Each year nonprofit software provider Blackbaud Inc. analyzes $8 billion worth of U.S. charitable gifts to 3,000 nonprofits and releases their Charitable and Online Giving Index.
This tool is very helpful for nonprofits to identify trends in the sector, as well as compare their progress to other organizations based on size, revenue and area of focus.
In the 2012 Index, Blackbaud provides some grim and some hopeful statistics.
I found the most important findings to be:
1) Small nonprofits fared the best in fundraising in 2012. Think you need a multi-million dollar budget and a development staff of 10 to raise money? Think again.
Organizations raising less than $1 million experienced a 7.3% jump in donations in 2012.
This is compared to a tiny 2.7% increase for mid-sized/medium nonprofits ($1 million to $10 million) and just 0.3% for the biggest nonprofits ($10 million and up).
2) Giving overall in the U.S. was barely up 2%.
This is abysmal, but not entirely surprising, given the state of the economy and the stalemate in Washington.
3) Online giving was up almost 11%!
Online giving is the fastest growing method by which donors are giving. It is important to pay attention to this trend.
However, online gifts only represent about 7% of total donations. Do not lose sight of the fact that 93% of all fundraising happens through more traditional offline channels.
(The Index does not specify if their Online Giving data includes money raised via crowd-funding and online fundraising sites such as Fundly, Fundraise.com, IndieGoGo, Kickstarter, etc. Blackbaud says: “We include giving from all sources of fundraising activities: direct mail, telemarketing, face-to-face fundraising, email, online, mobile giving, small- and large-scale events, and major and deferred giving.”)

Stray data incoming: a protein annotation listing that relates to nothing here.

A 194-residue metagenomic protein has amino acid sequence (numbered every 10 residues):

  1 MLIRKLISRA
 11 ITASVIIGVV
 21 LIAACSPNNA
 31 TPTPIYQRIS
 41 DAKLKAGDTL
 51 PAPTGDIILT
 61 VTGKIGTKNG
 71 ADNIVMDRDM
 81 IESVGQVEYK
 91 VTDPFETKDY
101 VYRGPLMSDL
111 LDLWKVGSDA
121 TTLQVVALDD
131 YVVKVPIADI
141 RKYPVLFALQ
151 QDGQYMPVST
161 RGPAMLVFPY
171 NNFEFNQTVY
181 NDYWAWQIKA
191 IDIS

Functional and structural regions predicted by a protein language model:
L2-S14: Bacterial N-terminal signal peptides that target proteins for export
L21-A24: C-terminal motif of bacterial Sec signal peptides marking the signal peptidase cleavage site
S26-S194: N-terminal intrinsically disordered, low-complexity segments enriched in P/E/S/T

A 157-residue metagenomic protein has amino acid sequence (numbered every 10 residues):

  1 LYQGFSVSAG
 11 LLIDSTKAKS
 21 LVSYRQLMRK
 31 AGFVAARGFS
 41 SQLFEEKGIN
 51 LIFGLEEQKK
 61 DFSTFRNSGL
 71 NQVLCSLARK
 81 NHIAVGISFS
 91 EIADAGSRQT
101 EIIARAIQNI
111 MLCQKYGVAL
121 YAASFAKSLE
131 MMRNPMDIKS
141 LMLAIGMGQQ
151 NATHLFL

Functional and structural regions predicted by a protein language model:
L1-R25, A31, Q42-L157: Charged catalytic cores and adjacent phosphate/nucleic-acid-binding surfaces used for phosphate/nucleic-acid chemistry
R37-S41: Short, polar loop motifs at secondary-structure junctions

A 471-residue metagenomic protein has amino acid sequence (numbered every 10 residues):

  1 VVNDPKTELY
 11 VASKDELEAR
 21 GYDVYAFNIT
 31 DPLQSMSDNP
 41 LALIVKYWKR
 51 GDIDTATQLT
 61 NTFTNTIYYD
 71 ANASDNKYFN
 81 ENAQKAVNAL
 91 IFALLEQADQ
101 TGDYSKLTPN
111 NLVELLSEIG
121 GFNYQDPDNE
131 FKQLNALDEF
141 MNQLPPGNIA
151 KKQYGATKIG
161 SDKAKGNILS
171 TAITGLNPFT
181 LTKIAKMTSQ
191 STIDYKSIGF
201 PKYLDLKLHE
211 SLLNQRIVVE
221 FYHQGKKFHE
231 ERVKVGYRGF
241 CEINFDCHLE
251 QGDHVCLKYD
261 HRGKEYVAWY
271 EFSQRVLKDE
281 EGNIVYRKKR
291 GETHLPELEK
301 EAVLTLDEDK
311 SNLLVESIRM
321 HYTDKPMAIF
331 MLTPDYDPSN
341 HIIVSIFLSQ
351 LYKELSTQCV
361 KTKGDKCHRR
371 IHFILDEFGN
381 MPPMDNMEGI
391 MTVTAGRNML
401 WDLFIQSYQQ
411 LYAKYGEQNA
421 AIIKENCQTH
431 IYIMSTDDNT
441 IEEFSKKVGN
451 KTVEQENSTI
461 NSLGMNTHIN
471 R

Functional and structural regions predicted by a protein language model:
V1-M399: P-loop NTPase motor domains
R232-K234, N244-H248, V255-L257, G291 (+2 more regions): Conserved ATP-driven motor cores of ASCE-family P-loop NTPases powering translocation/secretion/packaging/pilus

What this means for you
Stop whining that you are too small. This study shows that smaller organizations can do and have done better fundraising than organizations that raise $10 million and up.
Develop a hyper-local focus. Even though the globe is becoming more interconnected and you now have the ability to give to any cause in any part of the world, most donors choose to give locally. Donors are looking within and trying to change their communities.
Put your fundraising campaign and language into bite-size chunks. Donors want to give to smaller projects with a tangible impact that they can see, hear and feel. They want to give to smaller and leaner nonprofits that are stewarding their donations responsibly and doing “more with less”.
Focus on donor ROI. Focus some time on online giving, but focus much more time on traditional channels. The data doesn’t lie. This is where the money is.
The conclusion of the study is not rosy:
“Overall giving is not likely to increase significantly until there is sustained growth in new donors, nonprofits rebuild their multi-year donor base, and overall donor retention improves.”
I completely agree.
How are you using the findings of this index? Please leave your thoughts in the Comments section!
Do you need a step-by-step guide to creating digital storytelling campaigns?
You are in luck!
Sign up and get a free chapter of my new book, Storytelling in the Digital Age: A Guide for Nonprofits. This book is designed to be a step-by-step how-to guide for small and mid-size nonprofits that want to learn how to set goals, measure results, and carry out amazingly successful digital storytelling campaigns!
When you sign up, you will also receive my free weekly bulletin with tips, tricks, and advice for savvy nonprofits on how to kick butt at online marketing and fundraising.